By Ramin Nadaf
Looking for a job at a top-flight investment bank? There's an app for that.
Barclays recently released a mobile stock-trading game to attract and evaluate potential job applicants. The game allows users to practice trading skills and, if their virtual portfolio performs well enough, win a conversation with a "Barclays Markets professional." In the past several months, more than 4,500 college students have played the game. Seventeen have received job offers.
This new app reflects the growth of games as more than just time-wasters. Barclays and companies like it are largely taking their cues from primary and secondary schools, which have made games a key component of teaching for years.
Colleges and universities, however, have been slower to "gamify." And that needs to change. An emerging body of research is proving that games can better engage college students and improve academic performance - largely by making learning more fun.
Modern life is saturated with games. Globally, people spend more than three billion hours per week playing video and computer games. In the United States, four in five households have at least one gaming device.
Given their ubiquity, it makes sense to apply games to schoolwork. Many teachers have done so through game-based learning, in which actual video games are used to teach specific skills. Take the online game "Whack-A-Bone," which teaches the names, locations, and functions of bones and muscles throughout the human body. Or the H&R Block Budget Challenge, which provides instruction in the basics of personal finance by making a game of saving for college.
Done right, game-based learning can be fun. Students who learn through games are more engaged with the material and more immune to distractions. They also benefit from a direct sense of accomplishment while learning.
That fun improves student outcomes. Seventy percent of K-12 teachers who use games in their lessons say they improve their students' educational experience.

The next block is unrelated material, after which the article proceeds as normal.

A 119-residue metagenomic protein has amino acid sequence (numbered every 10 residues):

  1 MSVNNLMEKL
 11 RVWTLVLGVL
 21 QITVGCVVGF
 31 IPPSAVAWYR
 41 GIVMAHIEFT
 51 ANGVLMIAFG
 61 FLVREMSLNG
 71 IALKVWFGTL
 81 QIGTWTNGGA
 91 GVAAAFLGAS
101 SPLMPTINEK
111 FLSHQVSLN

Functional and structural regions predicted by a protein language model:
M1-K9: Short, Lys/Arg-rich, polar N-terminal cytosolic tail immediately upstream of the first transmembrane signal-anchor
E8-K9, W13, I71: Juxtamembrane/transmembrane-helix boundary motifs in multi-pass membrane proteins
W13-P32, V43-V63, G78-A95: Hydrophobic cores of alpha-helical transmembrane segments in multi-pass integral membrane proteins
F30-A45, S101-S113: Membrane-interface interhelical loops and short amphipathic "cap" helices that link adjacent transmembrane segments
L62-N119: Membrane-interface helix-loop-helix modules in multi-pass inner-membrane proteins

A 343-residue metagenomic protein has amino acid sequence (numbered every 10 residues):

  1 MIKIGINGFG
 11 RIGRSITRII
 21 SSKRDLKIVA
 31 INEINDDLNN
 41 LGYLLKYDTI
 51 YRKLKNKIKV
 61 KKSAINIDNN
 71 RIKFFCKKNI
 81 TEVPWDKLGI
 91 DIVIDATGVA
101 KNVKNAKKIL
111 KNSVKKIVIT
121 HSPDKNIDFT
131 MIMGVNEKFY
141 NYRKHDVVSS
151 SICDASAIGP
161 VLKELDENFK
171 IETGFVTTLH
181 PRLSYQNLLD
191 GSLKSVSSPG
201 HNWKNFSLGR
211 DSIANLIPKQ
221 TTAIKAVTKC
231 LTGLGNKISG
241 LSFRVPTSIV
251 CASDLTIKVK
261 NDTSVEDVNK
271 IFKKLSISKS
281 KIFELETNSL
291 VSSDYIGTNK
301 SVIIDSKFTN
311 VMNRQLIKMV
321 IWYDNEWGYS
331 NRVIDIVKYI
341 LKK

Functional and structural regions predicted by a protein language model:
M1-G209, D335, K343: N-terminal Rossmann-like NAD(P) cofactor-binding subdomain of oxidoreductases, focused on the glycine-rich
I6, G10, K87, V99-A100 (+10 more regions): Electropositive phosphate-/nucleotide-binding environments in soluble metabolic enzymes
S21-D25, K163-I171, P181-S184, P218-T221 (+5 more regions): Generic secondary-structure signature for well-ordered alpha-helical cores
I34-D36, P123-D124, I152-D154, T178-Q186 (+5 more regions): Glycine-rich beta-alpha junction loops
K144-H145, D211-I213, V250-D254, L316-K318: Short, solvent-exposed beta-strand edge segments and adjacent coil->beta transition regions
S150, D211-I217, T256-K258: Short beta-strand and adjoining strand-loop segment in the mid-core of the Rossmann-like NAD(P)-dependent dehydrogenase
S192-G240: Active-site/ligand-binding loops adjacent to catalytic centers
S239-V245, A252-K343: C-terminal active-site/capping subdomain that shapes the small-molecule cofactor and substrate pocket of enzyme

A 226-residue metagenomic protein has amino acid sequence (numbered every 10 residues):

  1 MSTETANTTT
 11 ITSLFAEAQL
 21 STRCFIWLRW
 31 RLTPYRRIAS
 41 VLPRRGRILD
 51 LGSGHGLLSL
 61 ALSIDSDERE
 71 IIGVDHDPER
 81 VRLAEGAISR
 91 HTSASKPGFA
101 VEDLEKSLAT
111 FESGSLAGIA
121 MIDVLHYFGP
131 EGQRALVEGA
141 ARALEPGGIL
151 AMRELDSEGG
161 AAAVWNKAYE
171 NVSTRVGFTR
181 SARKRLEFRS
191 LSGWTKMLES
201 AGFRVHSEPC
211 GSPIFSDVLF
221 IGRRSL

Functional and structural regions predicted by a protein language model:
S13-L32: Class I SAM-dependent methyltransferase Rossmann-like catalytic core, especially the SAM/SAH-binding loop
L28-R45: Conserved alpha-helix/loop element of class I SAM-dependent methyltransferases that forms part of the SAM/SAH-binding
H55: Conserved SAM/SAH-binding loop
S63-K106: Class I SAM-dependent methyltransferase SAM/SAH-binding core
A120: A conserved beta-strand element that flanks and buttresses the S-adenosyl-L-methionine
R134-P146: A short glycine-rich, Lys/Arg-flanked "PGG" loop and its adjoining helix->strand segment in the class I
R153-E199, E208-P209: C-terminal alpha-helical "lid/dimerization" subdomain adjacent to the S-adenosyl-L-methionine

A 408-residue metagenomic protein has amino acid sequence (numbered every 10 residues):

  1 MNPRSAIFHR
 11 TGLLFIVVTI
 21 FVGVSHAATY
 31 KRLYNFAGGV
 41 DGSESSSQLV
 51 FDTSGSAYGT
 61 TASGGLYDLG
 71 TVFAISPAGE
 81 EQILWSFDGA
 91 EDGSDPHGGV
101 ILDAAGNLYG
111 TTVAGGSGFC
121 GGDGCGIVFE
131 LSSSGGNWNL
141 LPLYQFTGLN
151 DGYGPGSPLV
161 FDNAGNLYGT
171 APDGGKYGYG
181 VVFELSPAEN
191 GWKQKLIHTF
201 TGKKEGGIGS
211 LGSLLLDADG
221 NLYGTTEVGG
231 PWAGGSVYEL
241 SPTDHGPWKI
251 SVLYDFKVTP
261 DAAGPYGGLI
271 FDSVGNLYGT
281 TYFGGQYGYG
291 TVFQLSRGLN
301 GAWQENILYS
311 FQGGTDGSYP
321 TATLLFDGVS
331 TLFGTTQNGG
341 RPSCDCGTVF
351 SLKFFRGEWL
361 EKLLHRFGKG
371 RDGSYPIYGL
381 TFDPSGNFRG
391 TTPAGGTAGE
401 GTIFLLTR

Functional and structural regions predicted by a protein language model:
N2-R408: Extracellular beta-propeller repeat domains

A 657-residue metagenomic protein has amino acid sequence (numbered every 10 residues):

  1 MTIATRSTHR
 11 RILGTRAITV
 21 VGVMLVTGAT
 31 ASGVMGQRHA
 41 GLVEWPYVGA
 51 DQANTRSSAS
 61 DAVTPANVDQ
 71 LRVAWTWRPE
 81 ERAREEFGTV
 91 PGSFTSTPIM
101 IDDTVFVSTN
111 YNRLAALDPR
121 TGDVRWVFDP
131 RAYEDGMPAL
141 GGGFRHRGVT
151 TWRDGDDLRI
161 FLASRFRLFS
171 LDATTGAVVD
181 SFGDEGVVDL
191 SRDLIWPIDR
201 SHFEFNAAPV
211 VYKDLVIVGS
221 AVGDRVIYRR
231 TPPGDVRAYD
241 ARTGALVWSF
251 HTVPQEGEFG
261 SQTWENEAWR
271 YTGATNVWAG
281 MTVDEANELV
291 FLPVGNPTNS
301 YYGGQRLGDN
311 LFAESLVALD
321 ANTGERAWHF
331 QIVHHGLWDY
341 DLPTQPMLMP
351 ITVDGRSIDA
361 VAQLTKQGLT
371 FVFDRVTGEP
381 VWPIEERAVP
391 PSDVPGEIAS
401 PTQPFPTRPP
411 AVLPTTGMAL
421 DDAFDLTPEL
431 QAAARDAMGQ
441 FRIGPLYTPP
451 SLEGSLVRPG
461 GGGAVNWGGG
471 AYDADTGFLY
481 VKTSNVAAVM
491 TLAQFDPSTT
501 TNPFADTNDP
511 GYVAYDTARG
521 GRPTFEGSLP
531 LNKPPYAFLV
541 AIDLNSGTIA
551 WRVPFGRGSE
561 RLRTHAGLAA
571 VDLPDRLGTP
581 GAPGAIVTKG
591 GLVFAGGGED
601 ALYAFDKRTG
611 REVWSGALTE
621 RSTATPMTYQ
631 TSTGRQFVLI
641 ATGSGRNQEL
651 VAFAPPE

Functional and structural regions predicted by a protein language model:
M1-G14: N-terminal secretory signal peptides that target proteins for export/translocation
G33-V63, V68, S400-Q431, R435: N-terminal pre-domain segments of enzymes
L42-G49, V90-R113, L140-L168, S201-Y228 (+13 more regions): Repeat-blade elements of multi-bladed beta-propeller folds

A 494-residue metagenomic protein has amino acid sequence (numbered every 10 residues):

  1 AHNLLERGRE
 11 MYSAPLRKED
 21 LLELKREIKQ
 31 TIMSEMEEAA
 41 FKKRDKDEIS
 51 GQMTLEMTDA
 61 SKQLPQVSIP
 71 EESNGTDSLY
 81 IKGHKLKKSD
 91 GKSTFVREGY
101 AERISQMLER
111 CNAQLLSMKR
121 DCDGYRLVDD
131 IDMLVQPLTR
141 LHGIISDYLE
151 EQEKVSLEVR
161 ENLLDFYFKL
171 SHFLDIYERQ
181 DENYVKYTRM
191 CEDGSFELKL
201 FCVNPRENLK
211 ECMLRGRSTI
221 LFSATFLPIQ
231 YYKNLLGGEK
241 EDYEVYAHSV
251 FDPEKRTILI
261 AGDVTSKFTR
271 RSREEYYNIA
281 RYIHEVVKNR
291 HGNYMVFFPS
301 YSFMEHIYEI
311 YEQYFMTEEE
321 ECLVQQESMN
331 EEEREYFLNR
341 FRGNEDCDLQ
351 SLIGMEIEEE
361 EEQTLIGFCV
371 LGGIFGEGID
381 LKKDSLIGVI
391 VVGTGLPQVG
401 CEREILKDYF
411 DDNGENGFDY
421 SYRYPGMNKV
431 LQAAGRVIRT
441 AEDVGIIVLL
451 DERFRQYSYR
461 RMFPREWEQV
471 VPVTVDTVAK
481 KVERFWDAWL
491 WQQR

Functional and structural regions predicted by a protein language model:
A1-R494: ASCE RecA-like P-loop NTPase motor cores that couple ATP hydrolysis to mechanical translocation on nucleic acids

Incorporating games into education also individualizes learning by allowing students to proceed at their own pace. Some 60 percent of K-12 teachers say games help them personalize their instruction for students.
Despite the success of games in primary and secondary schools, a recent study found that only 13 universities were using game-based learning. Even fewer had gamified their curricula.
The trend isn't going away, though. The next generation of college students will be even more hooked on game-based learning than the current one. And institutions of higher learning that are embracing game-based learning are already garnering positive attention.
Take "Pharma College," a game developed by Chamberlain College of Nursing, which challenges students to meticulously review, dose, and administer medication. The game features pop-up questions and quizzes to help students prepare for the nursing license exam. In total, it offers more than 4,000 unique medication orders using more than 300 drugs. Seven in 10 participants who used the game said it helped their learning. Nearly half said it made the class more fun.
Other schools have seen similar results. Last fall, a group of colleges across the United States used game-based learning to help students adapt to college-level writing. The games simulated real-world scenarios in which the learners practiced grammar fundamentals, editing, research, and more. In the end, more than 86 percent of the faculty involved thought the games added value to their courses, and almost 80 percent said it improved students' writing.
Some critics of the increasing presence of games in education worry that they isolate students and diminish the social interactions and collaboration that happen in a traditional classroom. But many online educational games actually encourage students to work together for a common cause. Online games can also enhance participation by empowering students who might normally be too shy to speak up in class.
Game-based learning isn't just for elementary schoolers and investment bankers. It's starting to exert a meaningful, positive impact on college students, too. It's time for more institutions of higher learning to take the plunge - and let the games begin.